Blended Learning Guidance

Why is online different?

Image of male student sat in front of a computer workstation.

Blended learning is an approach to education that combines online educational materials and opportunities for interaction online with traditional place-based classroom methods. It requires the physical presence of both teacher and learner, with some elements of learner control over time, path or place (see the definitions of blended learning FSE Teaching Academy video). The same principles of good teaching apply to both the face-to-face and online elements of blended learning. However, these principles become even more important online, where the remote nature of teaching and learning can amplify problems. There is strong evidence from research that online learning is at least as effective as face-to-face, and often significantly better (Siemens et al, 2015).

“One of the common mistakes in online delivery is trying to replicate the original format. Without the visual and verbal cues that come when people are in the same physical space, it can result in a frustrating and disappointing experience.”
James Clay, head of higher education and student experience at JISC

What do learners say?

Engineering learners who had an expectation of an on-campus experience, but are now forced into online learning, are quite different from those who originally chose to follow an online course. Initial research amongst this learner population suggests a wide range of feelings about the sudden change to online learning, much of them negative (Douglas, 2020). Although some University of Manchester learners have already been reflecting on how the sudden change to online learning has provided some unexpected opportunities and skills.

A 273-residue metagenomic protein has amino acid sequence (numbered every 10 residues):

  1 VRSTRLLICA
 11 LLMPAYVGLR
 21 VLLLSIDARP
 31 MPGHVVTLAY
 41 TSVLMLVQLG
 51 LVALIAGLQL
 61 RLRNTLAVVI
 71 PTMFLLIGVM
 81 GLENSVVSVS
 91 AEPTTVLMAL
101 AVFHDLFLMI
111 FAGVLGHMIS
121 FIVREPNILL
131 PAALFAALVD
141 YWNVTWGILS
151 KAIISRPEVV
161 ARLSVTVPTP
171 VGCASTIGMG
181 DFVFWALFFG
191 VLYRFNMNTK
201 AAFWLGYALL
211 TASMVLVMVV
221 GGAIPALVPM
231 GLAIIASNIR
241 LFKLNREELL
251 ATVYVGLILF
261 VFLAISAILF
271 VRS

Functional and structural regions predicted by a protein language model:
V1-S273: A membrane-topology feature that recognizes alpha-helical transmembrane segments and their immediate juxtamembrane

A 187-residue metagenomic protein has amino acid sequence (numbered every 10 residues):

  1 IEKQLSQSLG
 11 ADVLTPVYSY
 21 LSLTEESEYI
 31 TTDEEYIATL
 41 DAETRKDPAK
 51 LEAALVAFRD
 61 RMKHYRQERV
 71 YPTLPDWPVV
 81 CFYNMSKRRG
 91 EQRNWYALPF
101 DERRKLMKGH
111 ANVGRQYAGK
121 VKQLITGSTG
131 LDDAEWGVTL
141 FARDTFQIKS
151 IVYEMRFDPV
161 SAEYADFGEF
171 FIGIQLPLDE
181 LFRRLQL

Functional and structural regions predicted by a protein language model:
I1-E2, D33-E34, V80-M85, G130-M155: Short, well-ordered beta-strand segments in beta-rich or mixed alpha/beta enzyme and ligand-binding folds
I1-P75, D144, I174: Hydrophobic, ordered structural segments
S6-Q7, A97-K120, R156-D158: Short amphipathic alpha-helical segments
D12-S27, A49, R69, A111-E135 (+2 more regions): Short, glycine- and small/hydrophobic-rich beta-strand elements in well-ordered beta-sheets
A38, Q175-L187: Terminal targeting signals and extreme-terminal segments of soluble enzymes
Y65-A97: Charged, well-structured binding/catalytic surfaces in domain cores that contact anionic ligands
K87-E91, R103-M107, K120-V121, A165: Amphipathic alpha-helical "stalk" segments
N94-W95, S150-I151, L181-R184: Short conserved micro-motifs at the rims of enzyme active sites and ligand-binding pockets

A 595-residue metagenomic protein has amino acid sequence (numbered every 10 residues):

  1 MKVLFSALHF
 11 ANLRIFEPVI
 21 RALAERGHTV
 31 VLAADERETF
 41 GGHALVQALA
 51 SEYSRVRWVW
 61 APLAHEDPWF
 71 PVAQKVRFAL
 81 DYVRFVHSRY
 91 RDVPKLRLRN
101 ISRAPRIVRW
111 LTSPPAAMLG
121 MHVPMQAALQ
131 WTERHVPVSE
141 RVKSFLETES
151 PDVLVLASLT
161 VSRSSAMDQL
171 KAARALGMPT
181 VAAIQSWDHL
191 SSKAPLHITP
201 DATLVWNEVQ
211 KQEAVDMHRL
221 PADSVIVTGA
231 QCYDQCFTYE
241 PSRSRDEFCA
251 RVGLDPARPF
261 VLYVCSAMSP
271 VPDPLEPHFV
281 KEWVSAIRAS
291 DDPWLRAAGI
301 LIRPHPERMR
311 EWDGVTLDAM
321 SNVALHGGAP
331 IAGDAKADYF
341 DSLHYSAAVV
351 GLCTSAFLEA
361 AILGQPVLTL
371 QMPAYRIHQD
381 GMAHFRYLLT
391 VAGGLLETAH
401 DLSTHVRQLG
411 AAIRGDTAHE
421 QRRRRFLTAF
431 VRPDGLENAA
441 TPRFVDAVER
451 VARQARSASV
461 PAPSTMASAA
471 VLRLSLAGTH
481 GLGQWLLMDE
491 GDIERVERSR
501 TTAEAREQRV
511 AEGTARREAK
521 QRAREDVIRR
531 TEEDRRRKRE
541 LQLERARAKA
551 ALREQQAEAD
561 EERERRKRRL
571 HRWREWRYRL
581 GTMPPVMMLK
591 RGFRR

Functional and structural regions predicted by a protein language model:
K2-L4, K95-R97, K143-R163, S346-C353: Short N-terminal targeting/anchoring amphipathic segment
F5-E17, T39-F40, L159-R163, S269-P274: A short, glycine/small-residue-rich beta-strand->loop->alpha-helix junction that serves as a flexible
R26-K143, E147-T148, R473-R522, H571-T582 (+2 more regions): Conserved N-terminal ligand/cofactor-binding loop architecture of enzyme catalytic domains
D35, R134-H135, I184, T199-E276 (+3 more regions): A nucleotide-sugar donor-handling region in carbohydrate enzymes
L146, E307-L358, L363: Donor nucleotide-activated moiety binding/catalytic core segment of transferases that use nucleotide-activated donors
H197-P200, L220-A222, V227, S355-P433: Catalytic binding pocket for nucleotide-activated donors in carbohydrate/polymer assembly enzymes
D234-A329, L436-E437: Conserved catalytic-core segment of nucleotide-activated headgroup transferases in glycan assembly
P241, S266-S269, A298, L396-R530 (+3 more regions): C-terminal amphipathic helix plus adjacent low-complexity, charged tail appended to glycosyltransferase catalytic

Motivation and emotions

Many learners felt alone and unsupported, and hence found it hard to get motivated. Many also became lost or confused, unsure of what they should be doing. Lacking the implicit social encouragement or expectations of face-to-face interaction, it was hard for them to know how they were doing, if they were left behind or doing well. This led to stress or worry, and learners thought they were the only ones feeling like this.

Social interaction

“The only reason I passed is because of my friends”

Learners get a sense of social pressure, encouragement and expectation to work from their peers. Additionally, a substantial amount of peer learning happens on-campus. On campus, learners ask each other for guidance on what they should be working on, use their peers to set expectations around performance and workload, and explicitly teach each other. This happens a lot more than you may think and is a big part of the learning experience, but it becomes a lot harder online, especially for learners who are just joining the University and do not have established friendship groups from their course.


Learners find that getting answers to their questions can take longer than in face-to-face sessions. If they send a question in email or in a discussion board and they don’t understand the answer, they ‘feel weird asking twice’. Learners are also less likely to study in informal groups and give informal feedback. Generally, in a class, a few learners may give feedback and ask questions, while other learners will listen and benefit from these exchanges. From an instructor perspective, you are also not getting the same feedback from learners that enables you to see what parts of the course they are not understanding or finding difficult, and what extra support learners may need. 

Time Management

Learners can study where and when they want. They often like this flexibility, but there is less social pressure to study at a particular time, hence learners need better study habits and time management.  Learners are required to take more responsibility for their learning. More discipline may be required to keep pace with a course. At the same time, learners are more likely to disengage from online learning faster than from face-to-face.